Biophysicist in Profile
Karen Thickman’s resume could go all the way back to her childhood designing experiments to answer the questions thought up by her seven-yearold self. She remembers her first experiment—working with her mother, who first taught her the scientific method, to determine why leaves of different colors had frozen at different depths of the family’s pool—and many experiments thereafter. Today, Thickman is a professor at the Lane Center for Computational Biology in the School of Computer Science at Carnegie Mellon University (CMU), focusing on teaching quantitative biological techniques and experimental design.
Studying science in college out of dueling desires to be either an astronaut (implanted with a love of space from her physicist father) or a medical doctor, Thickman was sidetracked by her biophysical chemistry studies at Dartmouth College. “As the courses got more advanced, I liked them more and more,” she explained. “I really liked protein structure and function studies, which became my focus in looking for graduate programs—and those programs turned out to be biophysics programs.”
Specifically, it turned out that the program was molecular biophysics at Johns Hopkins University Medical School, where Thickman earned her PhD and met colleague and friend Ann Marie Stanley Quayle. Though their paths have not crossed professionally since graduate school, Stanley Quayle explains that they “toiled long hours together preparing for qualifying exams and getting through our coursework at Johns Hopkins.”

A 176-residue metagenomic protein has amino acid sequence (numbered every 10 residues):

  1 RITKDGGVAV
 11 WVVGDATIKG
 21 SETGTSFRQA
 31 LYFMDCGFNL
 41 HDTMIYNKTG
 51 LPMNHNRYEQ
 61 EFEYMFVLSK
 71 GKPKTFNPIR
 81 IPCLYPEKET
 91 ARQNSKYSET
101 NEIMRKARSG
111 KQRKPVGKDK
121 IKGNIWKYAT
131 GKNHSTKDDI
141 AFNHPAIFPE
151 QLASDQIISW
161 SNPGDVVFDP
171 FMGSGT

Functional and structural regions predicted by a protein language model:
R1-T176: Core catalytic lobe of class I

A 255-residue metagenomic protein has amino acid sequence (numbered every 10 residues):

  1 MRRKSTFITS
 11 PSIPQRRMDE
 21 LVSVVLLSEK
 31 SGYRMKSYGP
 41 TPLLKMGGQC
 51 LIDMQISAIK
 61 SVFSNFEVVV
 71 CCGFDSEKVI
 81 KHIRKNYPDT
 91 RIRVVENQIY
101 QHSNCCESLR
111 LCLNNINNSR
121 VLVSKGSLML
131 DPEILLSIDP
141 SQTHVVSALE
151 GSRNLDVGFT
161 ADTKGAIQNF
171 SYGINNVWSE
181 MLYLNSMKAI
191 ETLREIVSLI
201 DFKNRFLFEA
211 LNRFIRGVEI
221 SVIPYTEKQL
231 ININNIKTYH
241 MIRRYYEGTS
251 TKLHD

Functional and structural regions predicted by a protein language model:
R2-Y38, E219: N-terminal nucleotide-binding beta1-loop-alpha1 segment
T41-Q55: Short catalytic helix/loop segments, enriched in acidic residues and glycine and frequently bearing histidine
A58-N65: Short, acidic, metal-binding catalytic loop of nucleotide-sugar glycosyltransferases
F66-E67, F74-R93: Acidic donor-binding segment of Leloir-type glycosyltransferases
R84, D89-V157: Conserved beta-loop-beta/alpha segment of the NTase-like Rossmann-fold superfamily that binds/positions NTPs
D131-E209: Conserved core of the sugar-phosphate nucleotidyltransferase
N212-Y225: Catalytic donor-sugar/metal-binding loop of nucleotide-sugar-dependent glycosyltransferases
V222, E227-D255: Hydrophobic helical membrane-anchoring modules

After being exposed to single-molecule experiments at a Biophysical Society Annual Meeting, Thickman decided to pursue this “holy grail of molecular studies” in a postdoc program. “I remember having my mind blown by watching movies of DNA gyrase activity,” she said, “so I went to the University of Pittsburgh (Pitt) to study DNA helicases with single-molecule studies.” Her experience at Pitt challenged her with studies that were difficult in both design and execution. “Our experiments didn’t yield useful results, but I learned a lot about helicases and really honed my experimental design skills.”
As her postdoc was winding down, Thickman realized that she had gotten to a point where she did not have good tools for answering the questions she was interested in asking—and she wasn’t as interested in the questions she did have the tools to answer. “I started looking around for what else my skills had prepared me for, and recalled that I had really wanted to teach as a student,” Thickman said.
Her decision to pursue teaching happily coincided with an open teaching faculty position at CMU, where she works today, teaching first-year undergraduates to first-year graduate students. Thickman is currently developing and revising several courses that try to introduce students to lab-based quantitative and computational biology, including a course in the joint Pitt-CMU PhD program in computational biology, where she works with Pitt professor Joseph Ayoob. “We have been reworking the syllabus and structure of the course to include more experiential learning,” Ayoob explained. “We are finding that having the students play a more active role in designing the experiments—as opposed to giving them a recipe to follow—appears to have improved their interest level and grasp of the material and techniques.” The pair even incorporated Thickman’s love of cheese into their class—“for the genomics/molecular biology section, Karen had the great idea to sequence the microbiomes of different cheeses,” said Ayoob. “The students were quite abuzz and engaged in finding the answers to their questions about the cheeses.”